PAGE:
Background: Childhood obesity is a major public health issue. The increase in the consumption of foods with poor nutritional value, such as processed foods, contributes to this. Breakfast cereals are often advertised as a healthy way to start the day, but the healthiness of these products varies greatly.
Objective: Our main objective was to gather information about the nutritional characteristics of ready-to-eat breakfast cereals in Sweden and to investigate the healthiness of products targeted at children compared to other cereals by use of the FoodSwitch platform. A secondary objective was to evaluate the alignment between the Keyhole symbol and the Health Star Rating.
Methods: The FoodSwitch app is a mobile health (mHealth) tool used to present nutrition data and healthier alternative products to consumers. Ready-to-eat breakfast cereals from the largest Swedish grocery retailers were collected using the FoodSwitch platform. Products were defined as targeting children if they presented features addressing children on the package.
Results: Overall, information on 261 ready-to-eat cereals was examined. Of this total, 8% (n=21) were targeted at children. Child-targeted cereals were higher in sugar (22.3 g/100 g vs 12.8 g/100 g, P<.001) and lower in fiber (6.2 g/100 g vs 9.8 g/100 g, P<.001) and protein (8.1 g/100 g vs 10.5 g/100 g, P<.001). Total fat (3 g/100 g vs 10.5 g/100 g, P<.001) and saturated fat (0.8 g/100 g vs 2.6 g/100 g, P<.001) were also lower. No difference was found in salt content (P=.61). Fewer child-targeted breakfast cereals displayed an on-pack Keyhole label (n=1, 5% vs n=53, 22%; P=.06), and the mean Health Star Rating value was 3.5 for child-targeted cereals compared to others (mean 3.8, P=.07). A correlation was found between the Keyhole symbol and the Health Star Rating.
Conclusions: Ready-to-eat breakfast cereals targeted at children were less healthy in terms of sugar and fiber content compared to products not targeted at children. There is a need to improve the nutritional quality of child-targeted cereals.
Childhood obesity is a major public health issue. Over 40 million children under 5 years of age are overweight worldwide with a majority living in low- or middle-income countries . The increasing rates of obesity in children are linked to noncommunicable diseases such as type 2 diabetes and cardiovascular diseases in young adults [ ]. In addition, individuals with obesity at an early age are more prone to obesity later in life [ ]. Unhealthy diet is the leading risk factor for obesity in children and adults. Processed foods, which are energy dense and of poor nutritional value, are a major cause of obesity [ ]. In the last few decades, the consumption of processed and ultraprocessed food has increased and correlates with the elevated prevalence of obesity [ ].
Ready-to-eat breakfast cereals include a large range of products from unprocessed to ultraprocessed. This large diversity in products and the omnipresence of nutritional claims on the packages of breakfast cereals make it hard for the consumer to identify actual healthy options. In addition, there are data suggesting that highly advertised products targeted at children may be less healthy . To help consumers, front-of-pack nutrition labels have been created. There are many types of labeling, often specific to a country or area, but all aim to promote healthier food choices and, in the long term, to urge manufacturers to reformulate their products [ ]. The Swedish National Food Administration introduced the Keyhole symbol that endorses products with healthier fat composition, less sugars and salt, and more dietary fiber, whole grains, fruits, and vegetables than other similar foods [ ]. The Health Star Rating (HSR), developed by the Australian government, grades foods from 0.5 to 5 stars [ ]. Grades are attributed based on energy content, saturated fat, sugar, salt, protein, fiber, as well as fruit, vegetable, nut, and legume content, in the product. In other countries different front-of-pack labels are used. For instance, nutrient-specific labels that assess the percentage of each nutrients (eg, Traffic Lights labeling and nutrient-specific warnings that indicate an excessive amount of critical nutrients). The weakness of most systems is that they remain voluntary and rely on industry interest. In addition, the coexistence of numerous front-of-pack labels in the marketplace, as well as the great disparity between their criteria, can be confusing for consumers [ ].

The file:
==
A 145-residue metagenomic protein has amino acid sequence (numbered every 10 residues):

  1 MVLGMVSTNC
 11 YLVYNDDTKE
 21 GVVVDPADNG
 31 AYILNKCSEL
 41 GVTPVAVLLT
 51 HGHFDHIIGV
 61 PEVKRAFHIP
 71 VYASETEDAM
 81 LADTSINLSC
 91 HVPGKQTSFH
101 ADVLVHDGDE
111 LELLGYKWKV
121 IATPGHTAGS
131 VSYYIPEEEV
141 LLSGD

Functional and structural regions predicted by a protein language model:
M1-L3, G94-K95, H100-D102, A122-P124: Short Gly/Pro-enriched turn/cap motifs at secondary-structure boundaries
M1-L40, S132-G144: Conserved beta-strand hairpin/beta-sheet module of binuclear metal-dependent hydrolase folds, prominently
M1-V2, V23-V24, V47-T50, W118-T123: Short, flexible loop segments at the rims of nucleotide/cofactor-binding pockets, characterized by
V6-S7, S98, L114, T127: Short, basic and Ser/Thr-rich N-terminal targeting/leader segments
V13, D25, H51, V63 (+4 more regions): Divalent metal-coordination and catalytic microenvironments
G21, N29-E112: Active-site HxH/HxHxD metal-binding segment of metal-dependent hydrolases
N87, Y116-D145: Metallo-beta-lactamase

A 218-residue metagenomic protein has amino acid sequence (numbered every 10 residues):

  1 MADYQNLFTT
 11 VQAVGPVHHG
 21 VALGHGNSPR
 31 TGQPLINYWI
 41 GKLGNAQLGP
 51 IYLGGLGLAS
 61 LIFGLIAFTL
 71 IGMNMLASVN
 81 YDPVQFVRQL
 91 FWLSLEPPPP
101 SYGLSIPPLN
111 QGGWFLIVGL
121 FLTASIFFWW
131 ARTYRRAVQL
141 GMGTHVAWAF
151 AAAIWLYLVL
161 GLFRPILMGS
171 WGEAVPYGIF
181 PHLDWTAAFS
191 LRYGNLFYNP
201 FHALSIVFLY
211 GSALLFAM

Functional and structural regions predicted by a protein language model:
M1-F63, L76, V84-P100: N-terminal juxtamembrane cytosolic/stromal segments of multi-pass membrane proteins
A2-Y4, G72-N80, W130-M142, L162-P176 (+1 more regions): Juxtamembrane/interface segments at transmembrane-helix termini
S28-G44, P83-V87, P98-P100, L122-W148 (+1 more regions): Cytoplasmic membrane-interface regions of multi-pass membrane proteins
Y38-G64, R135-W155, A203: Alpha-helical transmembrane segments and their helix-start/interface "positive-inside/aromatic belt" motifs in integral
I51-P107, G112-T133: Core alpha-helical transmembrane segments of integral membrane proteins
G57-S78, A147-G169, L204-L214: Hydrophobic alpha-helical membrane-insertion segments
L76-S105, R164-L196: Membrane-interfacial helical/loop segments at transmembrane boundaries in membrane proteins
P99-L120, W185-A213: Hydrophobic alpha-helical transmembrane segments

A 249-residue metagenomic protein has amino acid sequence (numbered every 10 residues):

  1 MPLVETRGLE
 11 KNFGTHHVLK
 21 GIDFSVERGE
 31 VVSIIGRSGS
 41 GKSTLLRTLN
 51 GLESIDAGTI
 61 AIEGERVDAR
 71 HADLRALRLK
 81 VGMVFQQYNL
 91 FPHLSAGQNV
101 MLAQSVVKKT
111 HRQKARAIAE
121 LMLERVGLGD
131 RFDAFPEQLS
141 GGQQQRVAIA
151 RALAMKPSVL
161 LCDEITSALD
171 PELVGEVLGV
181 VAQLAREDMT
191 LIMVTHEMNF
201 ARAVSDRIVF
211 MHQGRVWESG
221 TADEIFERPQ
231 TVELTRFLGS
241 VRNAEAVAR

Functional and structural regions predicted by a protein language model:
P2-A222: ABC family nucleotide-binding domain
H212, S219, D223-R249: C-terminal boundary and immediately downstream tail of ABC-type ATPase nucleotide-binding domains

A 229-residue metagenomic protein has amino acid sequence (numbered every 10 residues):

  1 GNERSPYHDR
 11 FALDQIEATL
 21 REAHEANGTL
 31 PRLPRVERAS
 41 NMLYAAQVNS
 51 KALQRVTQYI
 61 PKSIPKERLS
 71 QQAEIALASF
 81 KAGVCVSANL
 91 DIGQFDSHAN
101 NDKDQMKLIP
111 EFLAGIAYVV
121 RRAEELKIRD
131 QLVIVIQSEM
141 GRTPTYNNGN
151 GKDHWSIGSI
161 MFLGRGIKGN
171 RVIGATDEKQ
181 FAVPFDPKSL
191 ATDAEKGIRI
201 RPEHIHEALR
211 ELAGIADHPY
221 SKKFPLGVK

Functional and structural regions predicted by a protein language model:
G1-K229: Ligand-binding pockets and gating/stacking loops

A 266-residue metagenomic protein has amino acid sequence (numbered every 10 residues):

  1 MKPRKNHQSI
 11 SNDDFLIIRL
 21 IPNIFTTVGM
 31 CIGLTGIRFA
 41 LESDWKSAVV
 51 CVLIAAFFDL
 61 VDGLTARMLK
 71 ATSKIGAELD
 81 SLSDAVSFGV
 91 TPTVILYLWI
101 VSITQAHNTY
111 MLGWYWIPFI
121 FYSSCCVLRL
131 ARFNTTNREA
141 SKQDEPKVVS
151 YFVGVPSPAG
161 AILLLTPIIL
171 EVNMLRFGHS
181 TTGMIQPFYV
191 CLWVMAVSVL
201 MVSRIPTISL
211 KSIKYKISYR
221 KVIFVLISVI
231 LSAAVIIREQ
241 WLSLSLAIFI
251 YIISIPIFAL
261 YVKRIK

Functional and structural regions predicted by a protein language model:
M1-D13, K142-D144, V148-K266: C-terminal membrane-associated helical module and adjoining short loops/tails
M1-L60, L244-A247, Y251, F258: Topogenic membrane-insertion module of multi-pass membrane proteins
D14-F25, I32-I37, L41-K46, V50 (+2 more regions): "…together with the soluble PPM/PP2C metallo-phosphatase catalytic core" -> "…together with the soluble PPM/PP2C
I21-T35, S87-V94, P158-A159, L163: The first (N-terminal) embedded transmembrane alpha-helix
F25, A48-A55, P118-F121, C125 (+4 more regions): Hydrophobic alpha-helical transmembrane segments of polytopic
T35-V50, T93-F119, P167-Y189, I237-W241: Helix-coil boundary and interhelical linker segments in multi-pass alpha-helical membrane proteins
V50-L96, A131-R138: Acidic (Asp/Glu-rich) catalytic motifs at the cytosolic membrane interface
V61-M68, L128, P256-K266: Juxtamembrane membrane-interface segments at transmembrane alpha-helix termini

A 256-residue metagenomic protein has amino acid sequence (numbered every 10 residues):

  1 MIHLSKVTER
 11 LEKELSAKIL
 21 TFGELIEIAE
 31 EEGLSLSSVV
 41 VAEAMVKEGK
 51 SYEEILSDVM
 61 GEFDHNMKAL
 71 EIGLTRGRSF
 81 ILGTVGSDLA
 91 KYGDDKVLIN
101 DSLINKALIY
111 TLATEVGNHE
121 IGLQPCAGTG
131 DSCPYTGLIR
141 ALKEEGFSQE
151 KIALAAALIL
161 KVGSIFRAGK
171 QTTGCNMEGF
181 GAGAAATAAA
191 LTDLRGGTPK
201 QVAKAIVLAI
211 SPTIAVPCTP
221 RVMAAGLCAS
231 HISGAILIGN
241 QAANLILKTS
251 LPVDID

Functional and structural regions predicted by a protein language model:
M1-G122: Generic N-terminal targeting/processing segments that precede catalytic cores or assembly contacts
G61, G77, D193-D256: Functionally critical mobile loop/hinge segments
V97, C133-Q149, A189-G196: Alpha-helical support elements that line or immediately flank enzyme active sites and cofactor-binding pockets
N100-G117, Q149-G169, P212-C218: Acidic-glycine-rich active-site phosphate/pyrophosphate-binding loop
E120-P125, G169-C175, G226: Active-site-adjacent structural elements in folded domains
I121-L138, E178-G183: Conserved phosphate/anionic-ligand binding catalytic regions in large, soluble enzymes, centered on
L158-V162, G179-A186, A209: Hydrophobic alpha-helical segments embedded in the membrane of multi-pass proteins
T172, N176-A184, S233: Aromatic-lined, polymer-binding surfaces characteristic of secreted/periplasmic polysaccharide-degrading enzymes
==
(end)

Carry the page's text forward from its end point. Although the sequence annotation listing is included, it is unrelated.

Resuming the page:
The use of mobile apps could be an innovative alternative way for consumers to access more information on the nutrients and healthiness of the foods they buy. Today, 88% of people in Sweden over the age of 12 years own a smartphone, which offers great potential for mobile health (mHealth) apps in all age groups . The FoodSwitch app, developed by the George Institute for Global Health in Australia, was designed to offer a tool to promote healthier food choices and is currently being used in Australia, New Zealand, China, the United Kingdom, India, the United States, Kuwait, South Africa, Fiji, and Hong Kong. By scanning bar codes of packaged foods, the consumer obtains at-a-glance information on the product as well as suggestions of similar healthier products [ ]. The FoodSwitch solution includes the FoodSwitch app, a database with packaged products organized in a categorized system that is applicable to all countries and enables comparisons, and a data collection application (DataCollector). The FoodSwitch database has been previously used in several studies to measure the healthiness of packaged food, to evaluate variations in specific nutrients, and to compare front-of-pack labeling systems [ - ].